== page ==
It’s always comical to watch movies from the 1980s, not only for the distinct style choices that typified that decade, but to see the type of technology most of us can still recall using. It’s nearly impossible to believe we used to happily lug around three pound mobile phones with antennas and back-up battery packs, but they offered a convenience the likes of which we had never seen before. While heading to the 2015 Consumer Electronics Show (CES), one of the most prominent tradeshows in the tech industry, I couldn’t help but think about the pace of change and get excited about the digital health innovations that will be showcased.
We tend to take for granted the conveniences and time-saving effects such innovation has on our lives. Prior to the pervasiveness of mobile technology, if you were walking down the street and you saw someone collapse, you would need to find the nearest store or phone booth to call for help. In fact, most of us probably knew which corners on our daily commute had pay phones. Now, even if you’ve left your phone in the car (an unthinkable these days) you can comfortably rely on the fact that someone nearby will have theirs in the case of an emergency.
Is your heart in it?
From a healthcare perspective, the interconnectivity of devices is fascinating and holds a lot of potential for engaging patients and improving health outcomes. Innovations such as smart watches, which are being outfitted with fitness trackers and heart rate monitoring sensors, can alert the wearer he has achieved 10,000 steps that day or that a runner has reached her target heart rate.
While innovations such as these are always exciting, the bigger picture is about creating a healthier population. According to the World Health Organization, cardiovascular disease is the number one cause of death in the world today. Factors such as poor diet and lack of physical activity are some of the main contributors to the disease— and they are also elements most of us struggle to balance. Wearable devices designed with intuitive interfaces hold the possibility of helping us maintain that balance, remind us of our inactivity, track our daily caloric intake, remind us of how many hours, minutes, and days it has been since our last cigarette.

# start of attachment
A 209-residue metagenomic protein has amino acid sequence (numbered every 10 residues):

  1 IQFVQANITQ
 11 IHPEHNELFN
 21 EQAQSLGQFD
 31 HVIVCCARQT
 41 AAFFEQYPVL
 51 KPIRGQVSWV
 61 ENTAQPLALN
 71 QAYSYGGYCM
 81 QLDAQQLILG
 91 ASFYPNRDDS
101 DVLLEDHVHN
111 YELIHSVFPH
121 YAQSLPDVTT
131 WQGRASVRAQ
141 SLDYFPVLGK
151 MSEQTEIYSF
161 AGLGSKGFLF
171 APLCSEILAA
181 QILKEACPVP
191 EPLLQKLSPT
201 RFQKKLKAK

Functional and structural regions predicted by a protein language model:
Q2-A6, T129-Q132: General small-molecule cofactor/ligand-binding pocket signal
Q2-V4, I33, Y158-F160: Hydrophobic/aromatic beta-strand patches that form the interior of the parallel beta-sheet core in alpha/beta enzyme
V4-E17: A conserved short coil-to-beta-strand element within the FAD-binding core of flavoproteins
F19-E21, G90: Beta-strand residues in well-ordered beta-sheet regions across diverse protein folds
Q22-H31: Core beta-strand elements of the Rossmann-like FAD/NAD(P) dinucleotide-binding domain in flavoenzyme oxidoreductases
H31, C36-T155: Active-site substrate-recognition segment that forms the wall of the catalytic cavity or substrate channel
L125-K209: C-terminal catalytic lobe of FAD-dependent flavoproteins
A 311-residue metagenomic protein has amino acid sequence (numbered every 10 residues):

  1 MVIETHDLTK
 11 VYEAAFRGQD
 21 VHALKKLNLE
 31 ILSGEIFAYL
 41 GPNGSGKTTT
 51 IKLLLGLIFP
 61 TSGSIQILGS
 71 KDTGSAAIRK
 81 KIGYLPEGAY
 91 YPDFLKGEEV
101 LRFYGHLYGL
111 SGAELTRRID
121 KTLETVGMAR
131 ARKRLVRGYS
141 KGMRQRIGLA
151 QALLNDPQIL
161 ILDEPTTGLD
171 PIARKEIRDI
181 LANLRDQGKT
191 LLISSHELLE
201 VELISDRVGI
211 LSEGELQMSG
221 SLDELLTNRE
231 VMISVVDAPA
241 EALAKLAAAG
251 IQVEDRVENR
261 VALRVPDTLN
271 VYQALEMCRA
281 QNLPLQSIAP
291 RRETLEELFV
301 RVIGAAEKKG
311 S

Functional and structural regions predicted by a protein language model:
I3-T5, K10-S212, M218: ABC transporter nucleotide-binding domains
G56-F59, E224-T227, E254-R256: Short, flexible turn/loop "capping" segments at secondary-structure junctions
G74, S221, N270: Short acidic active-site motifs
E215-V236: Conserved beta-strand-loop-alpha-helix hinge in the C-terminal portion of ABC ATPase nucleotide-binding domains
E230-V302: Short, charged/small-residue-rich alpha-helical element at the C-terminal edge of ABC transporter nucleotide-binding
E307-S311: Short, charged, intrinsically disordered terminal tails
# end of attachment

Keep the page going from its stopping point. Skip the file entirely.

When smart watches and fitness bands are tethered to mobile devices, we can layer on more practical applications for personal health management. What if you were walking down the street and your wearable could sense you were having a minor heart arrhythmia, send a signal to your phone, and have it call for help or advice? Or, perhaps, much like our phones can now alert us to poor traffic for our daily commute, what if your wearable, knowing you are diabetic, could sense low blood sugar, sync this data with your phone and tell you some appropriate restaurants and grocery stores nearby? They will be able to translate personal health data into steps and actions we, as patients, can take to better manage our care and keep ourselves healthier.
The benefits of an engaged patient population are numerous. Not only will people be healthier, but consider the above World Health Organization cardiovascular disease statistics and the associated costs of care, medication, and lost productivity, not to mention the personal impact on each of us. For coronary heart disease alone, the U.S. spends $108.9 billion. If people were more dialed in to their health— tracking, monitoring, and being rewarded by insurance companies for adherence to healthy lifestyle activities— imagine the savings both in lives and dollars. And with the pervasiveness of health IT innovation, we are seeing more consumer-facing health apps, such as Sharecare’s AskMD, becoming standard features on mobile devices. People can now use these apps to walk them through their symptoms, offer guidance on managing chronic conditions, and remind them to check in with their doctors.
We’ve come a long way from the shoe-box sized mobile phones of the ‘80s and it will be interesting to see a glimpse of our future technologies, widgets and devices on display at CES 2015. One thing is certain: whether you’re a physician or a patient, we’re all still consumers and our expectations for efficiency and conveniences on mobile devices will play a large role in the next phase our health evolution. In fact, I imagine the current wearable will be considered clunky and dated in as little as 10 years. We might find our lives equipped with even more svelte tools integrated with all of our healthcare data and real-time advisors, apps or avatars that coach, coerce or cheer us on through daily choices to keep our lives and health on the ideal track.